More bad news for Mayor de Blasio's affordable housing agenda: the administration's plan to rezone East New York got a kick in the gut this week by New York City Comptroller Scott Stringer, whose office reports (PDF!) that some 50,000 East New York residents could face displacement under the neighborhood's proposed rezoning. Displacement is, in theory, something the rezoning would strive to avoid, but Stringer's analysis found that the affordable housing created by the rezoning would require 55-percent of neighborhood residents to pay more than 30 percent of their annual income in rent, rendering the apartments unaffordable by the city's guidelines.
According to Stringer's analysis, the affordable apartments created under the rezoning would be affordable to a family of three with an annual income of $46,620, which far exceeds the neighborhood's average median income of $32,815. In order for a family of three to live in a market-rate apartment created under the rezoning and spend no more than 30-percent of their annual income on rent, they would need to make $83,484.
Stringer's analysis (PDF!) also critiques the amount of affordable housing the rezoning would bring to the neighborhood. As things stand now, about 50,000 East New York residents live across 22,000 affordable apartments that aren't rent regulated (read: defended by the legal protections that come along with that designation) meaning that they're vulnerable to upward pressure on the market in the area. The rezoning would add 6,312 apartments to the neighborhood, of which 3,447 would be affordable and 1,742 would be set aside for East New York residents.
"For generations, East New York has been overlooked and under-resourced by the City in schools, parks, public transit, and affordable housing," Stringer said in a statement, "However, instead of strengthening the affordability of this community, the proposed rezoning would instead serve as an engine for displacement." Stringer recommends creating a special zoning district which would allow for added density, targeting the affordable housing levels to the community's annual median income rather than New York City's, and establishing stronger rules against harassment of existing tenants.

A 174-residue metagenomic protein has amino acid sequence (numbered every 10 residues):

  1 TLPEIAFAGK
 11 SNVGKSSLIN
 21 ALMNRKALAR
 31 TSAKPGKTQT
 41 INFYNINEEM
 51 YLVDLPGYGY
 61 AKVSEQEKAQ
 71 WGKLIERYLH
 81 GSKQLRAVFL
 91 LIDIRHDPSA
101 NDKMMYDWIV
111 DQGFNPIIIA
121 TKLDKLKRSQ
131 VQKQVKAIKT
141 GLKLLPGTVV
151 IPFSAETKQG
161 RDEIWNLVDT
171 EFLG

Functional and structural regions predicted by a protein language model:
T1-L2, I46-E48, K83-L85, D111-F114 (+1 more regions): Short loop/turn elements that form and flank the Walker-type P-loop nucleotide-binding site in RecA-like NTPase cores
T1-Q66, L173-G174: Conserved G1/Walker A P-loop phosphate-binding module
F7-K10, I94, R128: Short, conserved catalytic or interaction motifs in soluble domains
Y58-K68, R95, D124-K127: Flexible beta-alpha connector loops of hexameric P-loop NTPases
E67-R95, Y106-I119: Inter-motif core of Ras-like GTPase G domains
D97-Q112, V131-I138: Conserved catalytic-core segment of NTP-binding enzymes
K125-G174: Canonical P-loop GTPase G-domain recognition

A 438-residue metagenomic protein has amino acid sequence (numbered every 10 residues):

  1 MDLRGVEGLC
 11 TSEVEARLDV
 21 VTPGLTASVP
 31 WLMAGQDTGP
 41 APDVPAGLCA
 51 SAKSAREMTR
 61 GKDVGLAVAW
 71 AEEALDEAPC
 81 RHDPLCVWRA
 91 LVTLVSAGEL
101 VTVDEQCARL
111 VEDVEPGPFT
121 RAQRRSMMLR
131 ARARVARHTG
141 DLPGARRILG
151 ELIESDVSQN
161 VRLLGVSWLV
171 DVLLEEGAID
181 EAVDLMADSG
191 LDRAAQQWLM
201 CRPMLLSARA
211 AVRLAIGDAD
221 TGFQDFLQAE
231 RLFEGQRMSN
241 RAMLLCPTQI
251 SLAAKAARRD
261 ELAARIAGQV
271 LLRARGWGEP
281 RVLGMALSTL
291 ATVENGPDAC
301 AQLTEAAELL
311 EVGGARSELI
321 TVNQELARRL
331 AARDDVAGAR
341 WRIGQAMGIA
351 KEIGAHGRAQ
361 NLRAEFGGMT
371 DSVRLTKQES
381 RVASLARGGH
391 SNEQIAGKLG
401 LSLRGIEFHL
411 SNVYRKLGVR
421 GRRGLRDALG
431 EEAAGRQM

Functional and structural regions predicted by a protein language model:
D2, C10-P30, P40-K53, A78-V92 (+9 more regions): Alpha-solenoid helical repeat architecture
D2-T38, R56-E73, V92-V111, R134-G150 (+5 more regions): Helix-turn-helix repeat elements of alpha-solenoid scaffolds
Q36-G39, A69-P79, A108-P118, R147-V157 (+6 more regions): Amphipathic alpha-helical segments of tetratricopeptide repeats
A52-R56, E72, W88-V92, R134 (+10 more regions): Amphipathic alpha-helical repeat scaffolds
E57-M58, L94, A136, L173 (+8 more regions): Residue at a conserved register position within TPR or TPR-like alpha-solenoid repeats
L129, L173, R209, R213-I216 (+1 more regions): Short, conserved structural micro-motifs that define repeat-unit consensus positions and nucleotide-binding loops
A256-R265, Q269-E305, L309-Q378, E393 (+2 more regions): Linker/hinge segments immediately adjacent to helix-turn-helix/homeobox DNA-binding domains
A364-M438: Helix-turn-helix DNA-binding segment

Affordable housing advocates have been rallying against de Blasio's East New York rezoning since it was unveiled in September. In addition to requiring mandatory inclusionary housing, which would require developers to build affordable apartments if they take advantage of certain tax incentives, the rezoning would bring new parks, bike lanes, and a 1,000-seat school to the neighborhood.
Stringer's analysis is not totally unexpected. Earlier this week, the Manhattan Borough Board voted against Mandatory Inclusionary Housing, and another proposal under the mayor's 10-year, $41 billion affordable housing plan, Housing New York, called Zoning for Quality and Affordable Housing, which would allow developers to build more inviting-looking, but taller buildings while not increasing their square footage. The vote made Manhattan the third borough to vote against the proposals.
[Image credit: "East New York" by MMZach. Original uploader was MMZach at en.wikipedia - Transferred from en.wikipedia; transferred to Commons by User:Sreejithk2000 using CommonsHelper.(Original text : MMZach "I took this photo and release it under cc-by-sa."). Licensed under CC BY-SA 3.0 via Commons.
· Mandatory Inclusionary Housing and the East New York Rezoning: An Analysis (PDF) [official]
· Affordable Housing Group Blasts East New York Rezoning [Curbed]
· Critics of Mayor De Blasio's Citywide Zoning Proposals Multiply [Curbed]
· East New York To Get More Affordable Housing [Curbed]
· All East New York Rezoning coverage [Curbed]
· All East New York coverage [Curbed]